Silver Screen: Looper ****
Rian Johnson's slick genre-mashup Looper has the veneer of novelty rather than actual novelty. It's pastiche, and the influences are both abundant and apparent: the time-traveling assassins of Terminator, the literalized identity crisis of self versus self echoing Philip K. Dick, the noir-tinged gangster cool of antihero Joe (Joseph Gordon-Levitt). It's no accident that it's easy to imagine Joe sitting in a bar with Jean-Paul Belmondo's silent, inscrutable killer from Jean-Luc Godard's Breathless; a minor character in Looper even chides Joe early on for his throwback-gangster attire: You're just imitating movies that imitate other movies. Johnson is very aware of his debts and appropriations, but he's thoroughly in control of them, and it makes Looper the best kind of escapist entertainment. It's smart, artful pop synthesis-- maybe not too deep, but awfully shiny and fun to look at.
Gordon-Levitt's Joe is a new kind of hitman, a looper, a hired gun circa 2044. Thirty years hence, time travel will be invented and used by the mob. The latest technology makes it difficult to get away with murder, so they send their victims back to 2044 where Joe executes them and disappears their corpses into the past.
There's a catch: The time-travel scheme is so sensitive, if a looper lives long enough to see the era of time travel, he knows too much, and therefore must be killed. The final job any looper works is disposing of his own older self. That's known as closing your loop.
Joe sees what kind of trouble failing to close your own loop brings. His best friend (Paul Dano) blows his final assignment and brings down the wrath of Joe's mentor, mob boss Abe (Jeff Daniels). The gang's retribution is a bit of wonderfully realized viciousness that makes for the movie's best scene. It's a moment of Cronenbergian horror that perfectly represents the rest of the film: If you think too hard about it, it doesn't make literal sense, but if you accept the time-travel gimmick at face value you'll have a hell of at time. Other inevitable questions about the premise include the most obvious: Why not just have loopers close loops other than their own, so nobody will be faced with the existential dilemma of shooting their future selves? But what did we just say about too much thinking?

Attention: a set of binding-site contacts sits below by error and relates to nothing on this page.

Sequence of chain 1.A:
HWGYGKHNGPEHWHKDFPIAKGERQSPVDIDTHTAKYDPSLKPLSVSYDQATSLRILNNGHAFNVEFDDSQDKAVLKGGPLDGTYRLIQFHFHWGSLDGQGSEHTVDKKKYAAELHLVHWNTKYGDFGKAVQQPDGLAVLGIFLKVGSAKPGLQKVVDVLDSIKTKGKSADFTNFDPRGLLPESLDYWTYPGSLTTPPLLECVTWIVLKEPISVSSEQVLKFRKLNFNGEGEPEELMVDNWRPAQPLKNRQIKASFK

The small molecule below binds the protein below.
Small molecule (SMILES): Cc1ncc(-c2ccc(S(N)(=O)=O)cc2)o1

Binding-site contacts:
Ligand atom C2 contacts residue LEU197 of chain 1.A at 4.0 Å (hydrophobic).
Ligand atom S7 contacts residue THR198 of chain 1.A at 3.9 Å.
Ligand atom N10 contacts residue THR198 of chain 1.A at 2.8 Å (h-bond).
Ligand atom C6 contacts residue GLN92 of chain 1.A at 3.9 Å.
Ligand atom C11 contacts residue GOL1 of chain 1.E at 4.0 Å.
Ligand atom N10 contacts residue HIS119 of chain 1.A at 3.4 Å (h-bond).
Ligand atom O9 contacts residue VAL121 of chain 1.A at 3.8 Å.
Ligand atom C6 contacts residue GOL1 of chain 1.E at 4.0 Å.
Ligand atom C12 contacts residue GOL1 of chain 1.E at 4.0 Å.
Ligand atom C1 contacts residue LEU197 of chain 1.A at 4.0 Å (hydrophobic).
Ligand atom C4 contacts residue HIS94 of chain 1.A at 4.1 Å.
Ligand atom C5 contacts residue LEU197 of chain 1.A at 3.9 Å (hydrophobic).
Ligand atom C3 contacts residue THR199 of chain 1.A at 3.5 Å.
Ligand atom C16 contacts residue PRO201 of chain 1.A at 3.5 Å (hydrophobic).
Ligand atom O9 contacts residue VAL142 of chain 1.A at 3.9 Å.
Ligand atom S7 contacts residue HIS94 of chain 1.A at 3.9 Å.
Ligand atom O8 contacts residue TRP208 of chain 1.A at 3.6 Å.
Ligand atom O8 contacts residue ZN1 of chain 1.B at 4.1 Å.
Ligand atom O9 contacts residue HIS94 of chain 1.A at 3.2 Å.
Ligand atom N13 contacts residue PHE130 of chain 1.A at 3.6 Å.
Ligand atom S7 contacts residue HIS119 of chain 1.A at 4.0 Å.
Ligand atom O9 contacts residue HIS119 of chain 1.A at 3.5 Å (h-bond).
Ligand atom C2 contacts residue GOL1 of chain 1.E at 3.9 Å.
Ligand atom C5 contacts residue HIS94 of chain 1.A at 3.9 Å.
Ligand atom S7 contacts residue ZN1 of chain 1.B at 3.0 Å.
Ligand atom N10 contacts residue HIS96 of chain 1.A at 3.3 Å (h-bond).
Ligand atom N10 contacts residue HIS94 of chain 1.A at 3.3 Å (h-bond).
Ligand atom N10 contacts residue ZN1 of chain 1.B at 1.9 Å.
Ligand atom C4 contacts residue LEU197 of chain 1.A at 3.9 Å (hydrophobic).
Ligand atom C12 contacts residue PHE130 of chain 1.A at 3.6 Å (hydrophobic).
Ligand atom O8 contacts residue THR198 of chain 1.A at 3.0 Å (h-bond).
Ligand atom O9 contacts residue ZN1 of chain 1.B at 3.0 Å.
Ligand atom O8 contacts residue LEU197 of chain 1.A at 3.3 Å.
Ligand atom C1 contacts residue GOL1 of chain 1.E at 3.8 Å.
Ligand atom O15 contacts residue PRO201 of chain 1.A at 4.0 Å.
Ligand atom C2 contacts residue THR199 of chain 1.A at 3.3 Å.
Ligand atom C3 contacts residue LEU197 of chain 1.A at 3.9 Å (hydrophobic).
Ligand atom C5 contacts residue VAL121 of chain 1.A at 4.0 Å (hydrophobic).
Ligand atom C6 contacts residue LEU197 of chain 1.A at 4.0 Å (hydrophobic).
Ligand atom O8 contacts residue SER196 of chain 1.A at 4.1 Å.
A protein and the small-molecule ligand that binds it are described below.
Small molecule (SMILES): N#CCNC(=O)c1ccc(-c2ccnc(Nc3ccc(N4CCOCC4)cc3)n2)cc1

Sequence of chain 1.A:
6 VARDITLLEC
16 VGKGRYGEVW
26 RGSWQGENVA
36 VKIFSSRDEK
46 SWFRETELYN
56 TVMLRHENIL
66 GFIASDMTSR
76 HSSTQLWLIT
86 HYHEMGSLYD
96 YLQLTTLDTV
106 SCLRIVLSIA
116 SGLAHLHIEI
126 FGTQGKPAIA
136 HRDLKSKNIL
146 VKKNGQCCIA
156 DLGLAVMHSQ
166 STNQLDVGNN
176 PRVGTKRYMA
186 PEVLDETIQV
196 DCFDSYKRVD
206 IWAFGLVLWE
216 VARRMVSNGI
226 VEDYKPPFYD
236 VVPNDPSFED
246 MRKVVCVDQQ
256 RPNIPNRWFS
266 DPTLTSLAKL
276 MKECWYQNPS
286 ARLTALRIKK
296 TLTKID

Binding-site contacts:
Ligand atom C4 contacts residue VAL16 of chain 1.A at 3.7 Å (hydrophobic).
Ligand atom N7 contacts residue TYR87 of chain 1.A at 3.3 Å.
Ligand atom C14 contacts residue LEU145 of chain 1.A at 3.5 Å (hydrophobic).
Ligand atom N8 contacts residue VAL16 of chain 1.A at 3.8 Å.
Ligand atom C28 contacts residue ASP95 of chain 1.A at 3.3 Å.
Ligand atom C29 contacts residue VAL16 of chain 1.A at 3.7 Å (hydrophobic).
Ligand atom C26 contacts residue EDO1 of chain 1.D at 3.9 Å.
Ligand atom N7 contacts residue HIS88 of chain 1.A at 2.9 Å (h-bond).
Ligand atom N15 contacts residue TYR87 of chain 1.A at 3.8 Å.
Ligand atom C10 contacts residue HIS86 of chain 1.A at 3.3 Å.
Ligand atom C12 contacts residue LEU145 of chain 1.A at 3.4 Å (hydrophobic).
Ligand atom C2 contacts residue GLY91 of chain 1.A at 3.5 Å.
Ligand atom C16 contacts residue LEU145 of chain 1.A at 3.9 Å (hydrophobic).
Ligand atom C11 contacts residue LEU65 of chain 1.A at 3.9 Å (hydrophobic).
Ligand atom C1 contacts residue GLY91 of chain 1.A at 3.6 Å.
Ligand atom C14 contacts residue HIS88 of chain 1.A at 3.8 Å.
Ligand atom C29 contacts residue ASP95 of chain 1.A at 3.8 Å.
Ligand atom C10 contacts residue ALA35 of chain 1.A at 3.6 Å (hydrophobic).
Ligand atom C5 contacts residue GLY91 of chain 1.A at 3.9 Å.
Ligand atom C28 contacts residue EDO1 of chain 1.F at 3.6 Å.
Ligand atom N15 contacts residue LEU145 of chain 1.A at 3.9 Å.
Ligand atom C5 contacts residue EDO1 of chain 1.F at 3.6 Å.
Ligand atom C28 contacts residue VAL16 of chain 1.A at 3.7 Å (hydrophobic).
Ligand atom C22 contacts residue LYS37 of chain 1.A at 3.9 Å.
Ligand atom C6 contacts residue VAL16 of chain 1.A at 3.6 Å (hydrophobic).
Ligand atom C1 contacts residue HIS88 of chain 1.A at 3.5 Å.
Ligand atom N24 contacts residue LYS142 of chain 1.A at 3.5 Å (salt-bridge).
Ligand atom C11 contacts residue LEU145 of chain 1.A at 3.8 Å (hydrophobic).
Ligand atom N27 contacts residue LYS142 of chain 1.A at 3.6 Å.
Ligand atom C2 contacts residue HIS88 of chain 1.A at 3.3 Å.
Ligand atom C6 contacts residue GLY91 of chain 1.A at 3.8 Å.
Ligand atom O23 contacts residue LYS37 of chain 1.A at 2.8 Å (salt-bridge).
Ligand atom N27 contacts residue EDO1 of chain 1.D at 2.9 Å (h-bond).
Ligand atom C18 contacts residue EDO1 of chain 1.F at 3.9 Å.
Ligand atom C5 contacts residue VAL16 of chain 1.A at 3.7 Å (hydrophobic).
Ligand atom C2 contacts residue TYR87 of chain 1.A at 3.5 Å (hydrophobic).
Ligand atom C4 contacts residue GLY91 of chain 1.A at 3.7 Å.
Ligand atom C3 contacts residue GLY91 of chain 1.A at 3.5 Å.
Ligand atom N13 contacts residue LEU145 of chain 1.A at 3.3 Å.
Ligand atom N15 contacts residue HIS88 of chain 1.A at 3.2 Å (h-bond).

It's only a matter of time before Joe's future self (Bruce Willis), wiser, balder, and grimly determined, is sent back. But Future Joe is not only too crafty for his contemporary killers, he's got a leg up on his older self as well. He escapes to enact his revenge plot on the man who will rule the criminal underworld three decades later, a mysterious and seemingly all-powerful ruler known only as the Rainmaker. Future Joe has narrowed the identity of the Rainmaker down to one of three children, and he's willing to murder them all to make sure he stops the Rainmaker before he gains power. Joe of 2044 doesn't care about the problems he'll possibly face in thirty years-- he's more concerned with the immediate consequences he'll face unless he can close his loop.
The conflicts in Looper are complex and overlapping, more complicated than the otherwise fairly straightforward time-travel storyline. Looper's plot mechanics aren't as convoluted as the mind-bending (and plausibility-stretching) twists in Source Code, another high-concept contemporary riff on a staple sci-fi plot. Looper's ambiguity is in the character motivations, all of which are sympathetic. Future Joe wants to prevent a slew of murders in the future, including that of his own wife; the mob has to bump off Future Joe not only to keep their operation afloat but to prevent any disturbances in the timeline; and 2044 Joe wants only to stay alive, at least until his amorality is challenged by a dedicated single mother (Emily Blunt) who may or may not be raising the future Rainmaker.
The oddest element of the film is the addition of an entirely separate sci-fi plot gimmick. With no real explanation, ten percent of the human population in the future has developed mild telekinetic powers. The low-level ability to manipulate objects with the mind is mostly used for minor party tricks. It's brought up once early on in Looper, in the initial rush of exposition where it seems especially baffling and also superfluous. It's not mentioned again for another hour, but any intrepid moviegoers and Chekhov fans know that the telekinesis established in the first act must go off in the third, so to speak.
It's a needless convolution the movie could absolutely do without, and it's also a setup for the movie's disappointing climax. For the first hour and a half Looper borrows liberally from other movies but defies classification. Then all the odd angles and ambiguities are flattened for a superhero-movie finish that's nicely rendered but far too familiar. It's not so different from the finale of last year's Chronicle, not because Johnson is aping Josh Trank, but because Trank and Johnson have both seen Akira.
Looper is at its sharpest when the gimmicks and effects augment a character-driven gangster story. It's a shame to have special effects and superpowered histrionics dominate the final act of what is otherwise one of the year's most sly, entertaining movies.
Follow Bryan Miller on Twitter@bmillercomedy.